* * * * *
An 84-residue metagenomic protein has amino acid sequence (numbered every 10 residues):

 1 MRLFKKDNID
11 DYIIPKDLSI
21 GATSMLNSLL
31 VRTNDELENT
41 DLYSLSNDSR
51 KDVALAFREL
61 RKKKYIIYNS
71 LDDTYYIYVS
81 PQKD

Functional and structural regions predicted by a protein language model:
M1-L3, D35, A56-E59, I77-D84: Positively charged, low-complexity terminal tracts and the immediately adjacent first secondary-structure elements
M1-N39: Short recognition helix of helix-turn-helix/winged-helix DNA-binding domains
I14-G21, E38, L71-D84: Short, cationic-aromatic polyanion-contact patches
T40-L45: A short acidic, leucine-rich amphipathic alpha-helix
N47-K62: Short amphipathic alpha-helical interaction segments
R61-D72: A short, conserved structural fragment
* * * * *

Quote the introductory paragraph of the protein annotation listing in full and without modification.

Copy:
An 84-residue metagenomic protein has amino acid sequence (numbered every 10 residues):